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have never visited in their studies, to seek seriously to fix the year and the day when this quarrel took place. A man, strongly imbued with the spirit of Homer or of Sophocles, would never see in Ulysses a real man, a king who, returning to his isle after long wanderings, kills in cold blood a crowd of lovers of his wife and rests confident of the conjugal fidelity of that spouse abandoned for twenty years, and whom he had won in the course, 1 although, according to the most common reports, she was delivered of a son in his absence 2; nor in Œdipus, another king, who, without knowing it, without wishing it, always innocent, kills his father, espouses his mother and, driven to parricide and incest by an irresistible destiny, tears out his eyes and condemns himself to wander over the earth, to be a frightful example of celestial wrath. The platitudes and ridicule of the deed related by Homer, and the horror which resulted from that presented on the stage by Sophocles, are sufficient evidence against their reality. If the poem of the one and the tragedy of the other do not conceal, under the coarse exterior which covers them, a secret fire which acts unknown to the reader, never would a sane man tolerate a presentation, on the one side, of vice changed into virtue, and on the other, virtue changed into vice, and the gods operating this strange metamorphosis against all the laws of natural justice. He would throw aside the book with disgust, or, agreeing with the judicious reflection of an ancient Greek writer, exclaim with him 3:

If Homer had merely thought with respect to the gods what he said, he would have been an impious, sacrilegious man, a veritable Salmoneus, a second Tantalus; but let us guard against doing him this wrong, or taking for guides those who, misunderstanding

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the allegorical genius of this great poet, and hesitating before the outer court of his mysterious poetry, have never succeeded in understanding the sublime philosophy which is enclosed therein.

You are not, Messieurs, of those designated by Heraclides in the words I have just quoted. Members of these celebrated Academies where Homer and Sophocles have found so many admirers, defenders, and illustrious disciples, you can easily admit that I see in these great men more than ordinary poets, that I place their glory elsewhere than in their talent, and that I say, particularly of Homer, that his most just claims to immortality are less in the form than in the essence of his poetry, because a form, however admirable it may be, passes and yields to time which destroys it, whereas the essence or the spirit which animates it, immutable as the Divinity from which it emanates by inspiration, resists all vicissitudes and seems to increase in vigour and éclat, in proportion as the centuries passing away reveal its force and serve as evidence of its celestial origin. I flatter myself that my sentiments in this regard are not foreign to yours and that the successors of Corneille, Racine, and Boileau hear with pleasure these eulogies given to the creator of epopœia, to the founders of dramatic art, and agree with me in regarding them as particular organs of the Divinity, the instruments chosen for the instruction and civilization of men.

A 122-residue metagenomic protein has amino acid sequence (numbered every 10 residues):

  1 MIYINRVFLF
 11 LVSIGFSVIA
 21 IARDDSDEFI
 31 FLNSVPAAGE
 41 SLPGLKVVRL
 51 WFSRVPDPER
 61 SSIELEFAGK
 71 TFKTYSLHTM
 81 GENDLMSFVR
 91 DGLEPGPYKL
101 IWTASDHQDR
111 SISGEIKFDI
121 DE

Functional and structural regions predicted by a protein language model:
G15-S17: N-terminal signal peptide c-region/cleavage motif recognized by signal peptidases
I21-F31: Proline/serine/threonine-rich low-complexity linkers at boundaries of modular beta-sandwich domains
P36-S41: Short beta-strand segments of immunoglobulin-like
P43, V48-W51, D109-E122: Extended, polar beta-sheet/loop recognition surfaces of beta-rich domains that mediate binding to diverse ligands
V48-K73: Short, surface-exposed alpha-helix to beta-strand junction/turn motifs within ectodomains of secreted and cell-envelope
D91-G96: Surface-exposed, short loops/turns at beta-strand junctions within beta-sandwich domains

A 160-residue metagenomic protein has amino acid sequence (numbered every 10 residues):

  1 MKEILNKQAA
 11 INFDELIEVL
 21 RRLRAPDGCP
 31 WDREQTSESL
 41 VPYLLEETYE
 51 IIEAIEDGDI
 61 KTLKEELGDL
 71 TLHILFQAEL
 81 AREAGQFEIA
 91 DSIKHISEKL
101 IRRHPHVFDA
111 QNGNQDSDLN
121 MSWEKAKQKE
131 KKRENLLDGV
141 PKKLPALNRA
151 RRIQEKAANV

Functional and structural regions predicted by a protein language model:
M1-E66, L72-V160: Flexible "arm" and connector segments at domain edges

If you deign, Messieurs, to follow the development of my ideas with as much attention as indulgence, you already know that what I call the essence or spirit of poetry, and which, following upon the steps of the founder of the Academy and of the regenerator of the sciences of Europe, I distinguish from its form, is no other thing than the allegorical genius, immediate production of the inspiration; you also understand that I mean by inspiration, the infusion of this same genius into the soul which, having power only

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in the intellectual nature, is manifested in action by passing into the elementary nature by means of the inner labour of the poet who invests it with a sentient form according to his talent; you perceive finally, how, following this simple theory, I explain the words of Plato, and how I conceive that the inspired poet transmits to men the ideas of the gods.

I have no need I think of telling you that I make an enormous difference between this divine inspiration which exalts the soul and fills it with a real enthusiasm, and that sort of inner movement or disorder which the vulgar also call inspiration, which in its greatest perfection is only passion excited by the love of glory, united with a habit of verse making, which constitutes the talent, and in its imperfection is only a disordered passion called by Boileau, an ardour for rhyming. These two kinds of inspiration in no wise resemble each other; their effects are as different as their causes, their productions as different as their sources. The one, issuing from the intellectual nature, has its immutability: it is the same in all time, among all peoples, and in the heart of all men who receive it; it alone produces genius: its first manifestation is very rare, but its second manifestation is less so, as I will show later on. The other inspiration, inherent in sentient nature, born of passion, varies with the whim of men and things, and takes on the hue of the customs and the times; it can bring forth talent or at least modify it, and when it is seconded by a great facility, can go to the extent of feigning genius but never farther: its real domain is the mind. Its possession is not very rare even in its perfection. One can sometimes find it united with the true inspiration, first as in Homer, or second as in Vergil; and then the form which it unceasingly works over, joining its sentient beauties to the intellectual beauties of genius, creates the monuments of science.